22-430 Barton v. Texas (1) Whether the criminalization of expressive electronic communications in Texas Penal Code § 42.07(a)(7) implicates the First Amendment; and (2) whether Texas Penal Code § 42.07(a)(7) is unconstitutionally overbroad.
22-429 Acheson Hotels, LLC v. Laufer Whether a self-appointed Americans with Disabilities Act “tester” has Article III standing to challenge a place of public accommodation’s failure to provide disability accessibility information on its website, even if she lacks any intention of visiting that place of public accommodation.
22-425 Carnahan v. Maloney Whether individual members of Congress have Article III standing to sue an executive agency to compel it to disclose information that the members have requested under 5 U.S.C. § 2954.
22-419 Chanu v. U.S. (1) Whether the federal wire-fraud statute, 18 U.S.C. § 1343, criminalizes any “implied misrepresentation” that induces another to enter into a financial transaction, even when the alleged misrepresentation relates to a fact extrinsic to the essential elements of the bargain; and (2) whether the Speedy Trial Act allows a district court to enter a retroactive “ends-of-justice” exclusion of time based on after-the-fact “ends-of-justice” findings to “cure” a Speedy Trial Act violation that already has occurred.
22-418 Deveraux v. Montana Whether a trial court commits structural error, requiring automatic reversal under the Sixth Amendment, when it seats a biased juror after erroneously denying a for-cause challenge to that juror.
22-417 Metzgar v. U.A. Plumbers and Steamfitters Local No. 22 Pension Fund Whether the Employee Retirement Income Security Act of 1974’s anti-cutback rule, 29 U.S.C. 1054(g), prohibits plan trustees and other plan sponsors from eliminating participants’ early retirement benefits through a reinterpretation of the plan to disallow previously permitted postretirement employment, thus accomplishing through a plan interpretation what they could not do through the plan’s formal amendment process.
22-412 Harness v. Watson Whether any amendment to a law originally adopted for an impermissible racially discriminatory purpose, no matter how minor the amendment and no matter the historical context, cleanses the law of its racist origins for 14th Amendment purposes unless the party challenging the law can prove that the amendment itself was motivated by racial discrimination.
22-402 Vorley v. U.S. (1) Whether a “scheme or artifice to defraud” under the wire fraud statute, 18 U.S.C. § 1343, encompasses an “implied misrepresentation,” or whether the statute requires an express statement that is either false or misleading; and (2) whether a district court may cure a Speedy Trial Act violation by making an after-the-fact finding that the ends of justice outweigh the interests of the criminal defendant and the public for a speedy trial, or whether the court must make the ends-of-justice finding at the time that it grants the continuance.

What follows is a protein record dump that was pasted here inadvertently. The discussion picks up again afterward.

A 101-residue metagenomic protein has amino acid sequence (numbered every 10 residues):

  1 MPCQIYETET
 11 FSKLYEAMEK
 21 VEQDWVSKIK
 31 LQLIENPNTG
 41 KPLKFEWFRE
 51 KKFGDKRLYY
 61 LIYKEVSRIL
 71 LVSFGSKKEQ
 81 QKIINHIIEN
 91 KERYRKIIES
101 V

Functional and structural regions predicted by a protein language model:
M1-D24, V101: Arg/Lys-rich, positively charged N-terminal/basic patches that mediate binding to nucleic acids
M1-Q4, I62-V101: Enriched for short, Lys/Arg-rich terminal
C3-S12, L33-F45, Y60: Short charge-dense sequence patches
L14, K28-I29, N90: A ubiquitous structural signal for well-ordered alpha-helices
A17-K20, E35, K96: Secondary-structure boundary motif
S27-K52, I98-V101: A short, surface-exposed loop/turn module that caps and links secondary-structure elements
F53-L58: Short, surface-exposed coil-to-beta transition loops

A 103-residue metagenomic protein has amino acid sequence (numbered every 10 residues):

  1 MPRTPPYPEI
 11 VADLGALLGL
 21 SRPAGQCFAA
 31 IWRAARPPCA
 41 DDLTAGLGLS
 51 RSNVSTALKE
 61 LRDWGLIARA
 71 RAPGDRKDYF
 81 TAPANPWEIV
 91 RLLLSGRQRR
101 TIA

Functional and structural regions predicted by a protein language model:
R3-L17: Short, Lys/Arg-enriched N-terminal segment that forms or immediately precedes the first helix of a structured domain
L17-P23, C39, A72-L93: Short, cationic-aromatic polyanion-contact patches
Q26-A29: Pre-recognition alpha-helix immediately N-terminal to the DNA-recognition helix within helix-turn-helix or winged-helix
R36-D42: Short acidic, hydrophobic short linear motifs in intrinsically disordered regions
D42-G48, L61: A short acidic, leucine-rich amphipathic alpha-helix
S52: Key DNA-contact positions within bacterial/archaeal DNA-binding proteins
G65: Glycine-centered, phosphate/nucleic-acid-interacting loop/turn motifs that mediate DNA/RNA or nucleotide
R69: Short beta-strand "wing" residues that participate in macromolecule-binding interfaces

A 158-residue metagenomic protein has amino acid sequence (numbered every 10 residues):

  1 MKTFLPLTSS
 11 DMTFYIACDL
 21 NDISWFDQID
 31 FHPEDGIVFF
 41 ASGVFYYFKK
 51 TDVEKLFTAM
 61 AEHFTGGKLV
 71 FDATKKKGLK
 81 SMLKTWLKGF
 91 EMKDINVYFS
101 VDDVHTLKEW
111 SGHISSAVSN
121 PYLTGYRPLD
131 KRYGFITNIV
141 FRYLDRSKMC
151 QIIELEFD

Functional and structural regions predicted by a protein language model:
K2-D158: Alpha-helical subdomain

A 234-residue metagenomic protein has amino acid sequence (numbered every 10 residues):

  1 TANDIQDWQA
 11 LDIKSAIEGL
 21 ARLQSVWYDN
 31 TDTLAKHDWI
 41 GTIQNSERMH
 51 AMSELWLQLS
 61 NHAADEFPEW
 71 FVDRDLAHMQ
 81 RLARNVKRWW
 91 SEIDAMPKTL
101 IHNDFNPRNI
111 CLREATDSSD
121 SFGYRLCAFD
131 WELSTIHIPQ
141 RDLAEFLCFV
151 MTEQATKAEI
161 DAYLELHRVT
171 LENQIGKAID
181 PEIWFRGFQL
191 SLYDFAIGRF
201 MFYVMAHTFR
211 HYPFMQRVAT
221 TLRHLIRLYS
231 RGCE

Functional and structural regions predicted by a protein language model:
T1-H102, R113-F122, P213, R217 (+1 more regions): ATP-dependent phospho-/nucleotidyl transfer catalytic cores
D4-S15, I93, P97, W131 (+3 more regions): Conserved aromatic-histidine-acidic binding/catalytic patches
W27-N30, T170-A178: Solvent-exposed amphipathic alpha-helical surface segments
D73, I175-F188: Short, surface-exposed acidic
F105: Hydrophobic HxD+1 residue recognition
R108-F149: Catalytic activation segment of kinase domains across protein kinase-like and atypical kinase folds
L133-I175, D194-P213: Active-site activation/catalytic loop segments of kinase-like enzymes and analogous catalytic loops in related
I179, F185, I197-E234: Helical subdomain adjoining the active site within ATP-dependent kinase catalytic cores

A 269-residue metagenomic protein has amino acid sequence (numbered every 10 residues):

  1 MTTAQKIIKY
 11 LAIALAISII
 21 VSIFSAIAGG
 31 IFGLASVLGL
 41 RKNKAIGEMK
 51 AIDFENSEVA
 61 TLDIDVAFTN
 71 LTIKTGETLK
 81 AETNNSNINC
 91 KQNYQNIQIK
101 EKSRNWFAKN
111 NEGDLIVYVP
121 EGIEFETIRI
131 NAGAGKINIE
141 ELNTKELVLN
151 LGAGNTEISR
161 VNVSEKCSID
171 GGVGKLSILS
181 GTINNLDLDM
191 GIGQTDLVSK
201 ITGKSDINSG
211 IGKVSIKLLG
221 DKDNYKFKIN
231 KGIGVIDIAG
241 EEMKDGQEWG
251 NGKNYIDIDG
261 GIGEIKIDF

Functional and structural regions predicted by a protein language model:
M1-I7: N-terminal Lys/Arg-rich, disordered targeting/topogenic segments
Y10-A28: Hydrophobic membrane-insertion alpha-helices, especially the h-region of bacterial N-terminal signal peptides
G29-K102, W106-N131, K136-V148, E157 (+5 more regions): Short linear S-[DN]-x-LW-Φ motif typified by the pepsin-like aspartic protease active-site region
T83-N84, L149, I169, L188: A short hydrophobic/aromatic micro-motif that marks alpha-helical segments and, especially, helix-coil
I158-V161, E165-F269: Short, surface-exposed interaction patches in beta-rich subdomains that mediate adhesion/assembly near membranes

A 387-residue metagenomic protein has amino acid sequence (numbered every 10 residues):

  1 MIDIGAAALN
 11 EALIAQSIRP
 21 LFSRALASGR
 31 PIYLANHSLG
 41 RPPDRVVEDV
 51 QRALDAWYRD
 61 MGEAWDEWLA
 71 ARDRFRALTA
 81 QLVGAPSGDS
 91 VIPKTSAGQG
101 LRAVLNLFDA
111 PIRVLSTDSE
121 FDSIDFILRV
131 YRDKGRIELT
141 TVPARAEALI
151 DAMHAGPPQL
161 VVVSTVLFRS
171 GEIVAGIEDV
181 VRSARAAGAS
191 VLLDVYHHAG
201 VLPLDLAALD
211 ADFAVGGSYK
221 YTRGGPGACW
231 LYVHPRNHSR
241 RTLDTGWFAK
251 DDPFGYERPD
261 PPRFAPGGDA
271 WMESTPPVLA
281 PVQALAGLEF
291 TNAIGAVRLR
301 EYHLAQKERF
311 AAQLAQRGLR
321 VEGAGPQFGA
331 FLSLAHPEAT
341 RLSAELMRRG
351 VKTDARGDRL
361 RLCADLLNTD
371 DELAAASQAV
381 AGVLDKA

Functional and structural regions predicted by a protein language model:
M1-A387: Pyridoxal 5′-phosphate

22-401 Alaska v. Haaland Whether the federal Alaska National Interest Lands Conservation Act of 1980, which sought to preserve Alaska’s traditional police powers over wildlife, grants federal agencies plenary authority to preempt state law regulating how people hunt.
22-397 Ferrarini v. Irgit Whether the U.S. Court of Appeals for the 2nd Circuit’s judge-made, laches-like, ownership claim-accrual test applies to bar a copyright infringement suit brought within the three-year look-back period prescribed by Congress in 17 U.S.C. § 507(b).
22-396 Fischer v. Federal Express Corp. Whether a federal court has the authority, absent general personal jurisdiction over the defendant or the defendant’s consent, to maintain a Fair Labor Standards Act collective action that includes opt-in plaintiffs who worked for the defendant outside the state where the court is located.
22-393 NetChoice, LLC v. Moody Whether Florida Senate Bill 7072 in its entirety, and its compelled disclosure provisions in particular, comply with the First Amendment.
22-388 Keister v. Bell (1) Whether the U.S. Court of Appeals for the 11th Circuit erred in relying on the government’s (or its delegee’s) intent to regulate speech in determining that public sidewalks adjacent to government buildings are not traditional public forums, in conflict with decisions by this court and numerous circuits; and (2) whether the status of a public sidewalk as a protected traditional public forum should be determined by the text, history and tradition of the First Amendment rather than by an indeterminate multi-factor balancing test.
22-384 Randel v. Rabun County School District Whether the existence of a state post-deprivation process precludes a procedural due process claim only where a pre-deprivation process that satisfied constitutional standards would be impracticable, such as because the deprivation was a random or unauthorized act of an errant state official, or in any case in which, even though compliance with constitutional standards in a pre-deprivation process was practicable, the state post-deprivation process provides some form of remedy for the constitutional deficiency of the pre-deprivation process.
22-374 Olhausen v. Arriva Medical, LLC Whether a False Claims Act defendant alleged to have “knowingly” violated a provision of federal law can escape liability by articulating, after the fact, an objectively reasonable interpretation of the provision under which its conduct would have been lawful.